Household Access to Sanitation

  • Health
  • Education
  • Community Growth
  • Water & Sanitation
  • Benin
This project is led by Hermon Phuntling, a Volunteer from Tennessee

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Often, households and communities low in socioeconomic status face pressing public health concerns that contribute to rising rates of mortality. Within a rural village of Benin, open defecation dominates the sanitation landscape, and lack of access to sanitation resources increase infectious disease exposure. A sustainable approach to combat this community-addressed health issue calls for the investment in the capacity building of human resource development.

The community-led total sanitation project uses a participatory approach to empower members in sustaining an open defecation-free community through a household combined community-level sanitation intervention, promotion of positive hygienic behavioral change, and project management knowledge/skills transfer. The initiative includes the construction of 10 sanitation facilities (ventilated-improved double pit latrines) and hand-washing stations among selected households to prioritize basic sanitation coverage where most needed. The construction acts on the existing health concern of human waste disposal for families restricted from resource access, as well as serving as a practice-integrated pilot to expand on the capacity of community leaders in meeting needs collectively. The district and local health authorities/clinics and village leaders are partnering with community health workers, construction groups, and schools to design and implement the plan of action for improved community health outcomes. Contributions from the community, comprising of in-kind and monetary donations, will cover a portion of the costs. Support from international partners is much appreciated to reach the community’s goal of reducing disease transmission, increasing use of proper hygienic practices, and eliminating open defecation.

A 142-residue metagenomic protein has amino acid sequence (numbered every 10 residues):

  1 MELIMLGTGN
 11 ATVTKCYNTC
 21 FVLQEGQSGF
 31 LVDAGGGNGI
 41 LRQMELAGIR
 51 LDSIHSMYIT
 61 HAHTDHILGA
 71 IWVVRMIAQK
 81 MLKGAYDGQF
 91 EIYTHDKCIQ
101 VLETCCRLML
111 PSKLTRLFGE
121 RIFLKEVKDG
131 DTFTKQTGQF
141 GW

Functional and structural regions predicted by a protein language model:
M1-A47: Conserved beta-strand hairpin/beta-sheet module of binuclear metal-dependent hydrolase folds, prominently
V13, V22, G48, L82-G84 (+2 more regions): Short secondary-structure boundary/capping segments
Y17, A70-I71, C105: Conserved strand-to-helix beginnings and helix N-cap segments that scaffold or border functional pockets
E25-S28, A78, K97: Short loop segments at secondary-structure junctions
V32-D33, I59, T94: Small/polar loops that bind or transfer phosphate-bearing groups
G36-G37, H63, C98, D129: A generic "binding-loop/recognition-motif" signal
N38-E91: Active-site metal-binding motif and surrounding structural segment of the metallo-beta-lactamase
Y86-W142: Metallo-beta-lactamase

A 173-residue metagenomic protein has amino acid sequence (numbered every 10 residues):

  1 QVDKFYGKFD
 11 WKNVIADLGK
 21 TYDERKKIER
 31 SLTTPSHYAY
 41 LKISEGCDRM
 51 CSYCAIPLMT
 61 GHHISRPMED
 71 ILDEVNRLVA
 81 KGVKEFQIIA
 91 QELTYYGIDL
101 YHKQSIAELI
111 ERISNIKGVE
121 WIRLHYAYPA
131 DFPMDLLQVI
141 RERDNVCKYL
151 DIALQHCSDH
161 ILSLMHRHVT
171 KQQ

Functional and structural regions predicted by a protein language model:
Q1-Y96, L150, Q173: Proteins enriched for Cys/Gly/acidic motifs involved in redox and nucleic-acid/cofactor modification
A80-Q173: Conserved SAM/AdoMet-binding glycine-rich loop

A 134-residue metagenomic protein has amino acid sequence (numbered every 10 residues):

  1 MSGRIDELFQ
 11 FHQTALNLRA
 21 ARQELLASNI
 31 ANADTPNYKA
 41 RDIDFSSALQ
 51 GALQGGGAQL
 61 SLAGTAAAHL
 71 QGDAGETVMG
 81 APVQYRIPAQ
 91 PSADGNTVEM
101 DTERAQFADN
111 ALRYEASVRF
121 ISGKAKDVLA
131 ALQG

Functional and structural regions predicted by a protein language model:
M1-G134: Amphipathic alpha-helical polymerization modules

The partnership project aligns with the first goal of Peace Corps to meet needs of the community through local change agents. The sanitation project’s implementation is inherently dependent on community action. Empowerment, sustainability, and inclusive participation serve as the framework of this collective effort to foster long-term prosperity and health for all members of the community.

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